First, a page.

Lost in Hospitality Land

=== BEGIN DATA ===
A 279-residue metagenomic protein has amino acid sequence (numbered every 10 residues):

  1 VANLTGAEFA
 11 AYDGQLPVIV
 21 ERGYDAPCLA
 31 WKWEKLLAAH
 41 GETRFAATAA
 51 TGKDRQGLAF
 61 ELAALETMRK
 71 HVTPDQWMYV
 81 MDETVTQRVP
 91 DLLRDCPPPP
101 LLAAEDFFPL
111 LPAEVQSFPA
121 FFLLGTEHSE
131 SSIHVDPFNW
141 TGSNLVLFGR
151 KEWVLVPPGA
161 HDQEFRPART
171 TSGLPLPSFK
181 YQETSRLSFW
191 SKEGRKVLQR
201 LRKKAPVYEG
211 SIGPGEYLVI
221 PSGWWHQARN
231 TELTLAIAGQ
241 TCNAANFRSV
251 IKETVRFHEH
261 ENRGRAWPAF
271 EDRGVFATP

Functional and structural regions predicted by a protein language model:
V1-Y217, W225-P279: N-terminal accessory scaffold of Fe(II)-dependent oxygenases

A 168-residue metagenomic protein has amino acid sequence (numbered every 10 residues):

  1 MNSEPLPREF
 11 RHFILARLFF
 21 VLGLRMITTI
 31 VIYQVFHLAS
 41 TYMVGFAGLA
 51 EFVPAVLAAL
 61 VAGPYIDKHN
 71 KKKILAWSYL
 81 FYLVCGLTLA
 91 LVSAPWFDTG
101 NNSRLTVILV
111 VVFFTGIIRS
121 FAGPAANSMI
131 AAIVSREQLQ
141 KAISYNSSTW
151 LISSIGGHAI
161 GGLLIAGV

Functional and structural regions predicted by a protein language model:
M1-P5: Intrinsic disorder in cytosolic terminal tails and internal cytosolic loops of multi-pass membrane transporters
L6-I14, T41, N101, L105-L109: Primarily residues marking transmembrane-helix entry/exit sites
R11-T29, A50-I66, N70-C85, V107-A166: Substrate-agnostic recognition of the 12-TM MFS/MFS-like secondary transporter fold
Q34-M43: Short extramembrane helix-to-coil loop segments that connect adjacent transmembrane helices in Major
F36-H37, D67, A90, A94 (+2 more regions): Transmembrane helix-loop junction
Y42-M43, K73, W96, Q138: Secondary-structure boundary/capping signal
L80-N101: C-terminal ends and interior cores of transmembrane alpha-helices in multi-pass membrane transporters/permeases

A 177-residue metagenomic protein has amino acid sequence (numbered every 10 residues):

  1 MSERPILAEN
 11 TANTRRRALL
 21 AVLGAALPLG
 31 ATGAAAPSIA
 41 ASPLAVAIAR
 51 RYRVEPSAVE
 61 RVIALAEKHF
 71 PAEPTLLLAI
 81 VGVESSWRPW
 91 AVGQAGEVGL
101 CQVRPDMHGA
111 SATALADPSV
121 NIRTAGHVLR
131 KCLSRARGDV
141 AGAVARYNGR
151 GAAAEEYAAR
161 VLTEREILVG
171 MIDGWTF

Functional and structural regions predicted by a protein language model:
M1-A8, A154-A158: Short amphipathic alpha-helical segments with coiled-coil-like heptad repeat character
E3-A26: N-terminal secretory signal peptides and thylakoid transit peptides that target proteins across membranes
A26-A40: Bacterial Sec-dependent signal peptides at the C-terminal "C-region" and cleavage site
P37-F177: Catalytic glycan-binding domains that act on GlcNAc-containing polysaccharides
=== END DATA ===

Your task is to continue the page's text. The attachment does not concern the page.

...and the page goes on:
When I have nightmares, they’re not really terrifying nightmares, they are simply passing strange. And always, always, they take place in some kind of hotel. It’s never clear why I’m at the hotel, for what event, but the same thing happens: I need to go down to the lobby for something I need and I put my key in my pocket. But after I obtain whatever it is, I forget what floor my room is on. I forget what number it is. I ride up in the elevator but my key fob has no markings on it. There are various kinds of mayhem taking place on each of the floors where I stop the elevator to look around – hoping that I’ll see something familiar, because there is always a family member of mine back in that room, if I could only figure out what room it is. On one floor, there is what seems to be some kind of fraternity swim party, young guys and women running up and down in bathing suits and yelling to each other. On another floor, there is some sort of convention of very sober people – actuaries or undertakers – all wearing fashionably tailored clothing. Now, Sigmund Freud’s receptionist could tell you that a dream about being lost in a hotel is an anxiety dream: Not only are you already presumably far from home, you can’t even find where you should be in the place you’re staying temporarily. Experts interpret these circumstances to suggest you feel on some elemental level that you don’t fit in or “belong.” In these dreams, I always go back downstairs to the concierge and ask for help locating my reservation – but of course, no one’s ever heard of me. Then I just go into the lobby and sit there, sad and lonely. In the most interesting scenario, a recent one, I watched a chef driving a large herd of pigs and goats down the hallway. I asked the chef if the hotel had its own butcher and she told me that one was not necessary because these creatures were only meant to feed the tigers.

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